They will have it Tuesday night in Game 5.

After missing the second half of Game 4 due to food poisoning (he tried to play but was ineffective in the first half), he is back and ready to go this time around.

So is Rudy Gobert. The Jazz will be at full health, while the Clippers remain without Blake Griffin for the remainder of the playoffs.

Having those two back is a boost for the Jazz, they need to score more consistently against the Clippers, but the bigger key will be defensively trying to deal with Chris Paul on the pick-and-roll. He has been masterful this series, and the Jazz need to keep him in check to give their offense a chance.

When NBA switches to Nike uniforms next season, Hornets will move to Jordan Brand

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There are not going to be dramatic changes to the look of the NBA when Nike takes over the apparel contract for next season, replacing Adidas. Instead of the Adidas logo, there will be a swoosh, sleeved jerseys will fade away, and some teams will modify their alternate jerseys, but the league is not getting a total uniform makeover next season. Things will look basically the same.

Except in Charlotte — they will not have a swoosh, they will have the Jordan Jumpman logo.

The why is obvious — Michael Jordan is the primary owner of the Hornets and, obviously, the guy the Jordan brand was named after. The Jordan Brand is part of Nike. The Hornets made the announcement this week buried in a press release about moving the fan shop at the arena, hat tip to Sole Collector for finding this. Here is what the release says:

The re-opening of the Hornets Fan Shop will coincide with the launch of the team’s new Jordan Brand uniforms as Nike becomes the NBA’s uniform provider beginning this season.  The Hornets will be the only team in the NBA wearing Jordan Brand uniforms, and with the agreement taking effect, the Hornets Fan Shop will have even more of the popular Jordan Brand Hornets merchandise than it has had previously.

While it’s not like the Lakers or Celtics are going to be changing up their traditional uniforms, even teams like the Hornets will keep a similar look under Nike.

What should be interesting to see is what the Christmas Day and All-Star uniforms look like under a Nike touch.

Allen Iverson breaks down MVP race (he’d give it to Westbrook)

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The polls are closed, and the voting is already in on the NBA Most Valuable Player race, however, we’re all going to have to wait until June 26 to find out the result. So the debate rages on, with playoff performances shaping the narrative.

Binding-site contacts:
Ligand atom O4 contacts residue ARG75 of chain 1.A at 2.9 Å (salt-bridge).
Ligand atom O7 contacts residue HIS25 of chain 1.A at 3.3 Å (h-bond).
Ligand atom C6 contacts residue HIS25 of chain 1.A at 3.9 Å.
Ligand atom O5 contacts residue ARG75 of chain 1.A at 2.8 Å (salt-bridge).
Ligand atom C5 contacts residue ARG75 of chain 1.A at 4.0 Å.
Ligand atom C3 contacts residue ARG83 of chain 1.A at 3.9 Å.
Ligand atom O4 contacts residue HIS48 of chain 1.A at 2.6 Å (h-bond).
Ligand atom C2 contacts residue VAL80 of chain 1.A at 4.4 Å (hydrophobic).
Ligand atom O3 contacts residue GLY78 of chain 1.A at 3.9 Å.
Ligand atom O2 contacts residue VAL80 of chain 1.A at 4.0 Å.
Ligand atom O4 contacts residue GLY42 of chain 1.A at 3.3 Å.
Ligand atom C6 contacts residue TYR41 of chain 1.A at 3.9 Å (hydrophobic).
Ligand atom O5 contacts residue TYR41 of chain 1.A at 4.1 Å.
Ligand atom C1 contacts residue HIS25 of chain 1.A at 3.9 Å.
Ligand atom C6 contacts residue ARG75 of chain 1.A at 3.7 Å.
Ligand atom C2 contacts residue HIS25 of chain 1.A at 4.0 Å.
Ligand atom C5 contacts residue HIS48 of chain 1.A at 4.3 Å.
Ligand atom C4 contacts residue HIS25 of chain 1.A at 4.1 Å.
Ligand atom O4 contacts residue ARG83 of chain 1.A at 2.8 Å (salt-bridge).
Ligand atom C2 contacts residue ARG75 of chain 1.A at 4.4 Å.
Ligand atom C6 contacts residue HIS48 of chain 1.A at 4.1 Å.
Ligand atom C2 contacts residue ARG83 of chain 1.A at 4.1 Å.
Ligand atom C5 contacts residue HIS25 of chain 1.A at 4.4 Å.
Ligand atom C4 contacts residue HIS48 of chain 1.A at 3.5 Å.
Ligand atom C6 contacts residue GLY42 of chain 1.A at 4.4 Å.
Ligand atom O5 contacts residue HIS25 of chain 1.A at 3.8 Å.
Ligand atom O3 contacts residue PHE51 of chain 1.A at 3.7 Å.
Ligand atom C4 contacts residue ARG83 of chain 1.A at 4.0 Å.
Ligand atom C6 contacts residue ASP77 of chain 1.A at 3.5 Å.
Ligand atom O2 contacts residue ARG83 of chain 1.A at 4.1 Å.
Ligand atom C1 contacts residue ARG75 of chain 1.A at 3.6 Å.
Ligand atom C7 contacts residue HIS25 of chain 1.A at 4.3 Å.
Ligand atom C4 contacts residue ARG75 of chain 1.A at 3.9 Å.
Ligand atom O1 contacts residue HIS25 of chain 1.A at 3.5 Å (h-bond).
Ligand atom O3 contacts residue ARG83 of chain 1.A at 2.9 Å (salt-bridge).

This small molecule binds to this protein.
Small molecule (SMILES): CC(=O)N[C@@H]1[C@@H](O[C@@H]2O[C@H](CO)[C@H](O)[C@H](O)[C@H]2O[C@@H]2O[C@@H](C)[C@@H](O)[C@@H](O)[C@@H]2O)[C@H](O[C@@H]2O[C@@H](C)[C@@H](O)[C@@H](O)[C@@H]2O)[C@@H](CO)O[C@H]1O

Why not ask a former MVP and Hall of Famer?

Allen Iverson told Bleacher Report he would pick Westbrook for MVP. Then he broke down the candidates.

I just think (Westbrook’s) headed to doing something that we never thought would happen again [in averaging a triple-double throughout a season]…

[Kawhi Leonard]’s the best two-way player in the league, plays the game the right way. Well, if you play with Pop [Gregg Popovich], then you’re going to play the game the right way anyways. But he does everything on the floor to help his team win. Right there in the MVP race. In any other season, I think him or James [Harden]—LeBron [James], you could give it to him every year.

But this year, it’s just one of those years for Westbrook, and we should cherish it and love it for what it is, because we never thought this would happen again, just like we never thought nobody will score 100 points like Wilt [Chamberlain] again.

It’s one of them years like you’re supposed to give that to him hands down with the great season those guys are having. I mean, Isaiah [Thomas] has been playing the way he’s been playing. [Kevin] Durant’s been playing the way he’s been playing. A lot of guys are having MVP seasons, but this guy’s just having a special season.

The MVP debate isn’t over because there isn’t one right answer — Westbrook, James Harden, and Kawhi Leonard all have a legitimate case. One is not vastly superior to the other, and LeBron James should be in the discussion as well (but the late fade by the Cavs hurt him). That said, a lot of former players seem to side with Iverson in the Westbrook camp.

You should read the entire interview, Iverson talks about his crossover and if Isaiah Thomas should be called for it (you have to know how AI answered that), the evolution of the game, and much more.

It’s a great read. Regardless of who you think should be MVP.